Is this sentence complex or compound:
I have not only a book but also a computer.
Here, I think two independent clauses have been connected by the conjunction but. So, as per my idea, it's a compound sentence? What do you think?
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The sentence is simple; it contains only one clause. Let's confirm this by removing the not only...but also part:
I have a book and a computer.
In the sentence above, I have removed the emphasis of having a computer in addition to having a book, but the basic structure is the same. The sentence contains just one clause made up of a subject (I) and a predicate (have a book and a computer).
Though it is not a compound sentence, your sentence does contain a compound object consisting of the nouns book and computer, which are connected by the correlative conjunction not only...but also.
Though not only X but Y does not occur across two separate clauses in the sentence you gave, it can do so:
Not only was he short, (but) he was also fat.
(Per CGEL, but can be omitted when it's introducing the main clause.)
You suggest that you think this is a compound sentence. If so, there would have to be two independent clauses joined by a conjunction. You suggest that "but" is the conjunction. If that were true, the clauses would be "I have not only a book" and "also a computer". The second phrase does not have a verb so it cannot be an independent clause. The first sentence has both a subject and a verb, but it doesn't make sense by itself due to the "not only". So this is not a compound sentence.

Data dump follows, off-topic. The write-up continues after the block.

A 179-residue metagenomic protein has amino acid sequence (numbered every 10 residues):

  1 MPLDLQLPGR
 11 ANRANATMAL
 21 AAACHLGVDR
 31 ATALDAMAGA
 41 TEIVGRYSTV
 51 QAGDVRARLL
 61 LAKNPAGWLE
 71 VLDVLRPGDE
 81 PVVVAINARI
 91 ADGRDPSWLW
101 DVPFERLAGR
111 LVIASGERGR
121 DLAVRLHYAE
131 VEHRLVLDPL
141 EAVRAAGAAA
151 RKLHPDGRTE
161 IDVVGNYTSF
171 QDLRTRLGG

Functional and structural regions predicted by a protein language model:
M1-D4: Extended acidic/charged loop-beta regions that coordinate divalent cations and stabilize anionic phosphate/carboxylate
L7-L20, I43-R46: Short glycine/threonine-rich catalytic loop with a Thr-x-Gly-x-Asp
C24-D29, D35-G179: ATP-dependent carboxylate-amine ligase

So is this a complex sentence? To be a complex sentence, you need an independent clause and a dependent clause joined by a subordinating conjunction or a relative pronoun. In this case, we do not have a subordinating conjuction or a relative pronoun, so it cannot be a complex sentence.
The correct answer is that this is a simple sentence with a compound object (sorry about the video link, I couldn't find a good text description). The subject is "I", the verb is "have" and the object is the compound direct object "not only a book but also a computer". The phrases "not only... but also..." make up a correlative conjunction. The fact that this is a simple sentence can be seen more easily if you change it to "I have a book and a computer" or "I have a book". In those two sentences and the original, the only thing that is changed is the object ("not only a book but also a computer", "a book and a computer", and "a book"); the structure of the sentence is the same.